The Unbearable Loneliness Of The Sharing Economy

on August 25, 2014

The sharing economy promises the potential for riches, personal empowerment, new modes of work, and fear, the kind of fear that swells from a livelihood dependent upon algorithms, star ratings, and the feedback of strangers. 

When we imagined the future, certainly starting from the point when the smartphone was born, few of us expected a world where in-kind tips and real time number crunching might determine where we live, how well we ate, the size of our home, the composition of our dearest friends.

Of course, in a world where billions are virtually connected, all fighting over the same job, the same task, the same dollars to be made by sharing our rooms, our cars, our talents, can we have any real friends? Or does everyone morph into some 21st century amalgamation of customer-competitor?

The billions of dollars fueling Uber, Airbnb and the sharing economy appears to generate as much fear as it does potential, and rightly or no, the great minds and deep pockets of Silicon Valley are failing to address these fears.

There is, in particular, a persistent fear which suggests for all save a fortunate, wiley few, the sharing economy will transform us into the modern day equivalent of chimney sweeps, smartphones replacing brooms, our independent (contractor) status leading us toward digital subjugation rather than technological emancipation: Alert! You have been selected to compete! Right now, for X dollars an actual human being will pay you to drive them some place. Go!

The Future Has Arrived Only It’s Evenly Distributed

The most popular, most repeated quote about our highly technological present comes to us from dystopian novelist William Gibson: “the future has already arrived — it’s just not evenly distributed yet.”

Except, what if Gibson is not just wrong but profoundly wrong? What if the future, the now, is in fact evenly distributed, and we are all equally victimized by it? What if technologies, algorithms, and Big Data do not liberate us but instead place us all at the mercy of a system where periodic demands — a room, a ride — meet endless supply?

A transformative element of Uber is its “dynamic pricing” feature, which can measure real time demand and shift prices accordingly. Can it also measure real time desperation?

I travel regularly between San Francisco, which is leading the current global technological economic transformation, and Detroit, which led the last. I sense at least as much fear as embrace for the new, sharing-based economy.

Confession: I believe these fears are generally overstated.

Over the long arc of time, the benefits of technology spread to the many. This spread appears to be quickening its pace. An iPhone may for now be available only to the world’s 10%, an iWatch to the world’s 5%, and the direct medical benefits from the individualized analysis of their combined HealthKit data available only to the world’s 1%. I believe this will change, fast. As we’ve seen from the rapid evolution of the Android platform, copying, learning and the endless tearing down of barriers is in our DNA, whether motivated by concerns for humanity or desires for riches. Technology’s benefits spread from the few to the many.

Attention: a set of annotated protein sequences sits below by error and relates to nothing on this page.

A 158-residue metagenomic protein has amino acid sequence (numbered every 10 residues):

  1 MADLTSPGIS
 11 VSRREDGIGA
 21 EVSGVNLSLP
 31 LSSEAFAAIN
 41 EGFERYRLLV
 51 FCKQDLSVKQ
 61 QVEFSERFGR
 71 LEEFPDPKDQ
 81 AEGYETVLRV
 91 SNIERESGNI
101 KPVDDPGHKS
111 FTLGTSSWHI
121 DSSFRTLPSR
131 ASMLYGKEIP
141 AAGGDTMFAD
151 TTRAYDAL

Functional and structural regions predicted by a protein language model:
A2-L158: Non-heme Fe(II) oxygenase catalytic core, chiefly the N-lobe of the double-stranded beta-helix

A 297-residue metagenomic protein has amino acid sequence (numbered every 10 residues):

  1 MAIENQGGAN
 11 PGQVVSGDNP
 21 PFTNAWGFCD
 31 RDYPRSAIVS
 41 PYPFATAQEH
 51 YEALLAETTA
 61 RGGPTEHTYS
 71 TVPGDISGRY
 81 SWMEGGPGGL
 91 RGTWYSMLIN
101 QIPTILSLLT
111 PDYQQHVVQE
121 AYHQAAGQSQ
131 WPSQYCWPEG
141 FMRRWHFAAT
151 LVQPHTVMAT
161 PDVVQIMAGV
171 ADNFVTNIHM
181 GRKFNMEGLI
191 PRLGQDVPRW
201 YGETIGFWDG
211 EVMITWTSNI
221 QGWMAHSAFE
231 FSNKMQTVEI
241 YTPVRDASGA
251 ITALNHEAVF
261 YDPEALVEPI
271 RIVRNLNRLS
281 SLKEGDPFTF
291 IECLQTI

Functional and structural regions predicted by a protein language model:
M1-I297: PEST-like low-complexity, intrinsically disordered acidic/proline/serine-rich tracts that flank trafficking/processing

The problem, of course, is this spread can take years, and for some, decades before the technology’s benefit bears them fruit. What till then?

The answer: Government.

It is through government we mitigate the ill effects of technological disruption. Yes, this gets nasty. It always does. Already, petitioning the government for redress — and for preferential treatment — from the sharing economy has begun in earnest. Just as the disruptive impact of the sharing economy is eradicating many existing rules and regulations, have no doubt it will lead to many new ones.

There is one area, vital to our person, yet where government cannot protect us and which Silicon Valley has failed to even acknowledge: loneliness.

Message In A Bottle

A great unspoken fear of the sharing economy is loneliness.

Consider that should the sharing economy work as envisioned, all of us, with our cars, our homes, our tools, time, talents, eager to rent or sell each of these the moment a potential opportunity pops up on our smartphone screen, have been reduced to waiting.

Waiting where? Waiting for how long? With whom?

With the sharing economy, there may be no need for offices, no demand for meeting spaces. Sit alone, phone in hand, and wait to be summoned. As the world grows more virtually connected, physical connections diminish.

This is not how it’s supposed to be.

Even in the 21st century, we stand in lines, bemoan our commutes, tolerate annoying coworkers in large part because we all crave regular physical connection with others. The tools and technologies which fully enable telecommuting have existed for many years now, yet most people reject their use. This is not a failure of the tools nor of management. Plainly stated, we desire to be near others.

The leading platforms of the sharing economy may disrupt the need for us to interact with our fellow humans in physical space. That is scary.

Perhaps that’s why more and more we read these joyful tales of customers at coffee shops ‘paying it forward’. Standing in line, paying for the person behind us, we are reminding them and ourselves in even this small way that each of us matter, and that none of us should ever be reduced to a score. We are alike and we are together.

Which makes me wonder if those investors relentlessly pushing the sharing economy forward have it all wrong. Clearly, there’s an opportunity to connect us not to a platform but to one another. Who will build this?